‘We take a lot of shit for our Ultimate from people saying no one will ever spend $400 on a pump. But actually they do, all the time. Otherwise we probably wouldn’t still be in business,’ he says.

‘When you pick it up and feel it, it’s completely different. Suddenly you appreciate why it costs more. It’s not a $50 pump that we’re trying to sell for a lot more money.

‘It’s like when people pick up a really expensive bike, and say, “Oh wow.” The pump has that effect.’

Poertner’s approach is to make products as good as they can be, and they cost what they cost. It’s refreshing in these cost-cutting times, and an ethos that he recalls he was told not to be afraid of by Rapha’s chief executive, Simon Mottram, during a ride together in Tokyo.

‘He told me you just have to “embrace the hate”, and he was right. In the modern world a lot of stuff has become almost disposable by design.

‘No one would want to buy a phone that was built to last 20 years. But it’s different with our products. We put a 25-year warranty on our floor pump and that’s still valid for a pro mechanic using it day in, day out.

‘We can replace any part if it fails.’

All hands to the pumps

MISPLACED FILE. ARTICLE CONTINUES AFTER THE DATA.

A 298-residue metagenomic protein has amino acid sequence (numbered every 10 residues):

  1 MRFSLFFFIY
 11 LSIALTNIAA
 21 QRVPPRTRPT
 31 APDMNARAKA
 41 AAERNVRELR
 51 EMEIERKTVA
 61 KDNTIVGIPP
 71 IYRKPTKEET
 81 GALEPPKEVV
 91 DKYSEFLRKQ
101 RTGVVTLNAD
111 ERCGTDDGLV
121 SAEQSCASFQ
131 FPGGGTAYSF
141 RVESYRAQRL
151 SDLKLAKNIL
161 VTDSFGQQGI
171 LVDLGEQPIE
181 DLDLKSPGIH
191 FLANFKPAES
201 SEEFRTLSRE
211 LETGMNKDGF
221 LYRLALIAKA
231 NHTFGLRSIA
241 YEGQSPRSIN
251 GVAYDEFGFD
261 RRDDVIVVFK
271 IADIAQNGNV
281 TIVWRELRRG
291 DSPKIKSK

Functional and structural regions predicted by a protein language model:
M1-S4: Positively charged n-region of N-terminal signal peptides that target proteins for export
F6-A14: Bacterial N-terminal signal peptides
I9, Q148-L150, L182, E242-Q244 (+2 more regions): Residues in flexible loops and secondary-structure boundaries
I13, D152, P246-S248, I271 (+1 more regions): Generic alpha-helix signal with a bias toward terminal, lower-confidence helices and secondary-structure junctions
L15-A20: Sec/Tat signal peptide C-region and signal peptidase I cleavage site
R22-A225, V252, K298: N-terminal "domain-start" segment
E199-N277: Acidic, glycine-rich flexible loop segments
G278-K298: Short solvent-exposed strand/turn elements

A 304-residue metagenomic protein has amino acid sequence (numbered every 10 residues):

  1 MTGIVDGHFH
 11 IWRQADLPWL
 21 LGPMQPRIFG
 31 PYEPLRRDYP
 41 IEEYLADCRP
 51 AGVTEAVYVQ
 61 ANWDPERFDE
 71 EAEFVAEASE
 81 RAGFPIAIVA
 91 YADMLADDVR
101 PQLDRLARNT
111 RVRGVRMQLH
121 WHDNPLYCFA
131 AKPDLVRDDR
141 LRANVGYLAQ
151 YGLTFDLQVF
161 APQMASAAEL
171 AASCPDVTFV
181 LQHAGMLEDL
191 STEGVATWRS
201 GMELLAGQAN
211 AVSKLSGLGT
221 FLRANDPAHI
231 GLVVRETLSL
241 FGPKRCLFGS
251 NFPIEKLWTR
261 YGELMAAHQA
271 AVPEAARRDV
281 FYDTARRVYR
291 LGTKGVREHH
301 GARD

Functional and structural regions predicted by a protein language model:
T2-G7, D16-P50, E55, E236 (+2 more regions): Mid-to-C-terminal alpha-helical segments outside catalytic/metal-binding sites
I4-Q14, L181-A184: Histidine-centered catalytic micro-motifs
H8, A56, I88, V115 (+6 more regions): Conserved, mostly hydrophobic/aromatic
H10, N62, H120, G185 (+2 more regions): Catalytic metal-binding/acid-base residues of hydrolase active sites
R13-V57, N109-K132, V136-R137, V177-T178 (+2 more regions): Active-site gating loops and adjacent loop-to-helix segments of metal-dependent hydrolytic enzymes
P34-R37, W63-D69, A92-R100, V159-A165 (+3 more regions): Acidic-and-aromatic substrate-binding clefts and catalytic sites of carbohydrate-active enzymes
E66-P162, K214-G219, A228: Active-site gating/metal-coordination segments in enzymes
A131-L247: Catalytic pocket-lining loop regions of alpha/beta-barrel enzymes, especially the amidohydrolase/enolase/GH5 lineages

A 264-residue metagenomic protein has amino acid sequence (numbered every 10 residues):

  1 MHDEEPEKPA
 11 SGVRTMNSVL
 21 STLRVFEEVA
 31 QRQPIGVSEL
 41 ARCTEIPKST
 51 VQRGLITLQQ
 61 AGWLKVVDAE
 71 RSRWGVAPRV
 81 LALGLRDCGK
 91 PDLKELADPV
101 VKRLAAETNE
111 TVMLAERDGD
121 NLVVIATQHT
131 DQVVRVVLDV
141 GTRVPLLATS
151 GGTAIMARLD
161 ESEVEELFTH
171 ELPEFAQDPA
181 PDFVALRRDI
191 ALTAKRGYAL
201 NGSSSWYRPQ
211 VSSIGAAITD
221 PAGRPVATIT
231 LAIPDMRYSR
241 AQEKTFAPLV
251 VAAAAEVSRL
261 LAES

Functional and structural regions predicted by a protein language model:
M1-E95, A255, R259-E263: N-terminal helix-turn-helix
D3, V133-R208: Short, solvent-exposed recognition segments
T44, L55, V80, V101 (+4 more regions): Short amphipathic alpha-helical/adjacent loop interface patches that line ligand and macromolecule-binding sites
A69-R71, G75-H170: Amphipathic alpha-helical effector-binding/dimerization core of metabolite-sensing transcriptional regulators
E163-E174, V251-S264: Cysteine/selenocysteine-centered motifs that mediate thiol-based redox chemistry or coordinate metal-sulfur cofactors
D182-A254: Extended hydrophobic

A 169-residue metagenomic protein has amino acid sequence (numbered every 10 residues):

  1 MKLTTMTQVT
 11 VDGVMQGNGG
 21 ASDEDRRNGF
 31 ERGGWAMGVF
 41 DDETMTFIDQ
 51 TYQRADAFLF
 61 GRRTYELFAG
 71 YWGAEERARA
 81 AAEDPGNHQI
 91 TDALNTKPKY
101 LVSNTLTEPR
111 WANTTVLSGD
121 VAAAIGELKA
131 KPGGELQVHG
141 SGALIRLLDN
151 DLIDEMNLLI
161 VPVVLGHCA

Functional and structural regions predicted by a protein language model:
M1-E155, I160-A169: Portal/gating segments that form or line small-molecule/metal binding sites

The shop floor is a hive of activity and I can’t help but grin as we pass the forklift. Boxes containing hundreds of tiny parts are everywhere.

Some are colourful, like tubs of sweets, others more industrial looking. In the air hangs that unmistakable tang of oily milling machines, which occasionally whir into life as we walk past.

Silca doesn’t manufacture production-ready components in-house. Poertner explains much of what actually goes on is prototyping and, as he puts it, ‘making the stuff you need to make the stuff you need, like tooling, fixtures, work-holding and so on’.

Much of the work appears to be managing a dizzying inventory of tiny parts from numerous sources.

For example, to create an Ultimate pump requires 72 sub-components from 24 different suppliers. ‘Just wanting to use a coloured o-ring means dealing with a separate company to the one that supplies the black ones,’ Poertner says.

‘It’s never straightforward.’

As we wander the facility, at various workstations employees are diligently assembling all manner of tiny parts that will eventually go into pumps. ‘Everything is about adapting to whatever needs to be made.